AncestryDNA Communities

Ancestry’s new Genetic Communities help your DNA tell you where your ancestors’ migratory groups lived within recent history.

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There is no doubt that this is an exciting time to be a genealogist! In a ground-breaking development in the DNA world, AncestryDNA’s scientific team has published an article in the journal Nature: “Clustering of 770,000 genomes reveals post-colonial population structure of North America.” Or, in more understandable terms, “Your DNA  can tell us where you came from in America in the last 500 years.” 

Wow, right? 

So how did they do this? 

Well, the power really is in the numbers. In this particular paper they used 770,000 people, but now that they are approaching having testing 4 million people, you can bet the same principles will be applied to a larger data set and we will see even more as a result. 

AncestryDNA’s Genetic Communities

Even though it takes a large data set to accomplish this, it really all still comes down to the relationship of two people. To start, Ancestry determines how just two people are genetically related. Then they find how how those two are related to a third, again, looking only at pairs of people. This goes on and on and on until everyone in the group has been compared.

Then they use a graph to plot those relationships, with those more closely related clustering around each other. Then the real key—the point where we see the marriage of genetics and genealogy—they add in the family history information for each of these individuals in the cluster.

What they found was astounding. They have displayed the data in Figure 3 in the paper, which you can see for yourself if you click on the article link above. It’s a map of the United States with colored dots scattered across the landscape. The location of the dots corresponds to the genealogy of those tested, while the color of the dots relates to their genetic clustering. Those who clustered closest together are the same color. The result is a nearly perfect rainbow, with each color holding its respective spot on the map, with very little overlap between groups. (There are actually two maps in the paper, just to make things easier to see.)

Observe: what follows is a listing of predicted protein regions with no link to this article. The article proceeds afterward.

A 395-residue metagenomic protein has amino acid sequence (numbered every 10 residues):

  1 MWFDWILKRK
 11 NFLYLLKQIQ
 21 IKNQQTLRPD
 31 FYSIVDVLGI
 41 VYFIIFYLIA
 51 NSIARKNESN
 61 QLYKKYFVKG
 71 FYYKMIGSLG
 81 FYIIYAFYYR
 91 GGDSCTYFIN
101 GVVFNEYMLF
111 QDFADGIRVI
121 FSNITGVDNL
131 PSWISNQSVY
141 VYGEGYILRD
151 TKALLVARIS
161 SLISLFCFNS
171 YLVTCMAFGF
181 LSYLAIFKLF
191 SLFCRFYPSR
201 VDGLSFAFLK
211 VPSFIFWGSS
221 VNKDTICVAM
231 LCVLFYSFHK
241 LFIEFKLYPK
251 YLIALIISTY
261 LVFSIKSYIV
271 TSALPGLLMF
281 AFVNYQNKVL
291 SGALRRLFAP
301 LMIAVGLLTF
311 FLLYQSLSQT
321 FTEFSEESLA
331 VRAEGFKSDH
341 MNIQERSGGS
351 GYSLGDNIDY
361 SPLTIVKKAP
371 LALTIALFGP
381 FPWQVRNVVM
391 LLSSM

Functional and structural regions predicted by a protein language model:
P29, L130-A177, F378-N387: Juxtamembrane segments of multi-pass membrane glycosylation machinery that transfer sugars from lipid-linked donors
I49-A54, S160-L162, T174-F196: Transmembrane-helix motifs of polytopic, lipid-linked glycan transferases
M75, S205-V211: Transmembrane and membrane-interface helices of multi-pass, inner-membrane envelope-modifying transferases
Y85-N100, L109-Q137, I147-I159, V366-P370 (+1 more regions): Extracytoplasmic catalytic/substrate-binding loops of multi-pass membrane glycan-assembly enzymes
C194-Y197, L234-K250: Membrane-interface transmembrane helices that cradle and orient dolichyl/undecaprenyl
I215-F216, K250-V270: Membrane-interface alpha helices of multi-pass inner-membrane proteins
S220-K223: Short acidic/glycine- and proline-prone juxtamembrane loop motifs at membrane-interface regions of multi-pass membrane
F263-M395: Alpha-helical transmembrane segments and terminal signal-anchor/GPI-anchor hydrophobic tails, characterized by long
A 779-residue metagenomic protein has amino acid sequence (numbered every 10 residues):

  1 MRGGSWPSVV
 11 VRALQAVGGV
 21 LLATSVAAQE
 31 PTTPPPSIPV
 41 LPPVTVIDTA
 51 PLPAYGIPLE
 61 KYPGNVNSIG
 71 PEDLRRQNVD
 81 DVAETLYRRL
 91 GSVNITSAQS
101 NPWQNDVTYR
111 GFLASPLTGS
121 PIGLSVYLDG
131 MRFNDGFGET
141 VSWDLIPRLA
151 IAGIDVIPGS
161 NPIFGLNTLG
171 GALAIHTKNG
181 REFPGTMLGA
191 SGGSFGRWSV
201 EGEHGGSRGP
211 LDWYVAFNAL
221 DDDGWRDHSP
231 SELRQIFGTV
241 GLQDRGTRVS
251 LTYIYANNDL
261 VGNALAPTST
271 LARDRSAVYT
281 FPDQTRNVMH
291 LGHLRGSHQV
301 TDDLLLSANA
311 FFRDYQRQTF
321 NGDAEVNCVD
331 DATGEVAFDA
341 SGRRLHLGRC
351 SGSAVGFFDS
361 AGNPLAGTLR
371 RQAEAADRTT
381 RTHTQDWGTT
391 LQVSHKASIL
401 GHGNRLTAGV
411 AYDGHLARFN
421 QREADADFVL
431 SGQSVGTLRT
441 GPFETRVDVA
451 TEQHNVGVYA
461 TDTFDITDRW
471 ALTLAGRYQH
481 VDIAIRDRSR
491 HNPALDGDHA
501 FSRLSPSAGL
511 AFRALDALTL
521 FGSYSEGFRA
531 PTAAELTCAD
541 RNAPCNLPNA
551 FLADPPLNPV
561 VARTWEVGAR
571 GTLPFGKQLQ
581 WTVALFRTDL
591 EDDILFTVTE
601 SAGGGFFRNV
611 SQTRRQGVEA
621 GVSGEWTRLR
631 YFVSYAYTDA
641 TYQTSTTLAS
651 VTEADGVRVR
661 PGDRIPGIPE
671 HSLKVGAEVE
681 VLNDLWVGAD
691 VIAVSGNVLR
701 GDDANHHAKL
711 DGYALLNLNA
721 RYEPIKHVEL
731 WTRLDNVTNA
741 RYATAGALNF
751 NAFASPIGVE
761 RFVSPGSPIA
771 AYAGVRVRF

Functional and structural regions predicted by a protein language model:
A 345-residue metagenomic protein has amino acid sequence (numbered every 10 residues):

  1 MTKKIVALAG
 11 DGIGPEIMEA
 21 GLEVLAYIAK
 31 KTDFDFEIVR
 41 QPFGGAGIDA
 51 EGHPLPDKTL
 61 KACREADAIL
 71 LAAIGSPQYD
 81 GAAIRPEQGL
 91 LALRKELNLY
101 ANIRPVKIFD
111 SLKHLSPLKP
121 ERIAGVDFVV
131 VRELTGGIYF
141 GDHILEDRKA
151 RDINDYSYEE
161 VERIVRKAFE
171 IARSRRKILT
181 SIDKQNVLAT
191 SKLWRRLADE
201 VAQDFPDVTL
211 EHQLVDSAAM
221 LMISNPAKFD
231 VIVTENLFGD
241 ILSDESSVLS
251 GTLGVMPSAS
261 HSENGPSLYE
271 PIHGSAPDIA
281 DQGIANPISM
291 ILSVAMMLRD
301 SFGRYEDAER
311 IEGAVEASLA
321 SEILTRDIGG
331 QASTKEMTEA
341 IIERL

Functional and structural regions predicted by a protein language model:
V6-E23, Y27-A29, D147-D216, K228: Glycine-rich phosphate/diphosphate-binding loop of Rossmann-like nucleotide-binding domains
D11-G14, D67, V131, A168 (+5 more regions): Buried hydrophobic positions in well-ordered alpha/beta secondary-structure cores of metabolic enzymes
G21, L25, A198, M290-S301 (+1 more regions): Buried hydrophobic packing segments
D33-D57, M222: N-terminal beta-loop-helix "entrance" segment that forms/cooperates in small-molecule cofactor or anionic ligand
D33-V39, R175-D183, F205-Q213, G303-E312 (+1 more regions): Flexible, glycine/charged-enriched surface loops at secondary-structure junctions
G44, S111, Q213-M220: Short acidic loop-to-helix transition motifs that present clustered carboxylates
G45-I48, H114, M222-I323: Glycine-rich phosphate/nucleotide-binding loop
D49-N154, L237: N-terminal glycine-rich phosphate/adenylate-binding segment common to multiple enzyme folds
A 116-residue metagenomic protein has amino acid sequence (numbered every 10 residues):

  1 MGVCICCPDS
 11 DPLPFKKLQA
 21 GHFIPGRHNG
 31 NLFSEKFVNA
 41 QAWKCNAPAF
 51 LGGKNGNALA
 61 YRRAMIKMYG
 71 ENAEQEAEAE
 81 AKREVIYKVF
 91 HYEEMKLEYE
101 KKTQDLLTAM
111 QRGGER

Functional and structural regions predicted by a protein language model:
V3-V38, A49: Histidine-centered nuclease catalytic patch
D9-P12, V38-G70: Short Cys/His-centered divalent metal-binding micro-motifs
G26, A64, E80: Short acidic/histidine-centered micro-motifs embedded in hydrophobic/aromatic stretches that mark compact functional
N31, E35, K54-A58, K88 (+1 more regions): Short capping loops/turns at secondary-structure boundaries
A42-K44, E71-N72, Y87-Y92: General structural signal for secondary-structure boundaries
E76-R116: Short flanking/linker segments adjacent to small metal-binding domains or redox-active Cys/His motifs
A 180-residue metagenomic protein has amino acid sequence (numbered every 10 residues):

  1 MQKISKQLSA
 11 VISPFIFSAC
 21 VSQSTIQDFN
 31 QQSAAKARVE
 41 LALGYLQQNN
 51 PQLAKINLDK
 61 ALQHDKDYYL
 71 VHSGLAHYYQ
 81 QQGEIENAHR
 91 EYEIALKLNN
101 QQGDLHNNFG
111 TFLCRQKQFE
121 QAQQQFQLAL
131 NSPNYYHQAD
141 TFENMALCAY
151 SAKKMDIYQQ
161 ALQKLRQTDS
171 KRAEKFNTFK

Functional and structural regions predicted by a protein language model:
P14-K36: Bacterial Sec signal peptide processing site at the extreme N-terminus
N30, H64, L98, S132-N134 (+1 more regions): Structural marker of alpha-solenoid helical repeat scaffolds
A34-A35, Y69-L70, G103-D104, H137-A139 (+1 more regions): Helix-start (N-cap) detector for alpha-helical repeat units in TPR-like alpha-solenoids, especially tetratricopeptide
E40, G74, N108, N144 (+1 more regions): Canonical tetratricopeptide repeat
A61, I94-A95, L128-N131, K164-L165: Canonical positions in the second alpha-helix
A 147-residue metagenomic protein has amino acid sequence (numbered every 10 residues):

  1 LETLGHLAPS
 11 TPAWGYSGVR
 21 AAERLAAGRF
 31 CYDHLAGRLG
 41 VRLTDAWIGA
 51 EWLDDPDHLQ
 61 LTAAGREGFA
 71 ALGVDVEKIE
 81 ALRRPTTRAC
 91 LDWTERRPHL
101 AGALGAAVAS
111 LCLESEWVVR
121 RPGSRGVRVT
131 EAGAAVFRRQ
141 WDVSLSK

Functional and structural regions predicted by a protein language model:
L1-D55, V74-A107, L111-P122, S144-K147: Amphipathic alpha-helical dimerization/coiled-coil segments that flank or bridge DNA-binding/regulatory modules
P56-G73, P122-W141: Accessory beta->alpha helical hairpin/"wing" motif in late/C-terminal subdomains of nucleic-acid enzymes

Why this is a big deal

We might be tempted when looking at the maps to think, oh, well, of course there is a large population of European Jews in New York, everyone knows that, no breakthrough there. But it IS!! This isn’t a history book that is telling us this: it is their genetics!

As if that wasn’t exciting enough, further on in the paper they describe how they can trace migration patterns of different groups over just a few generations. In the paper they specifically mention French Canadians and Cajuns/Acadians, but this same principle can theoretically be applied to dozens of other groups. 

What this means for you

We are getting closer than ever to being able to tell you who you are and where you came from using your DNA. For example, let’s say you have an ancestor in Texas about four generations ago, but you aren’t sure where she came from. If technology like what is published in this paper ever reaches your testing company, your DNA could tell you that you fit into the Lower South group, meaning that your ancestor likely hails from, well, the south!  

But maybe instead your genetics identify with the Upland South, which means  you need to explore records from Arkansas, Tennessee, and North Carolina. This is just a glimpse into what the advances in genetics are bringing to your genealogy toolbox.

Time to start sharing your AncestryDNA results with other family members! Put your heads together—put your DNA together—and see what your genetic communities tell you about your family migration.

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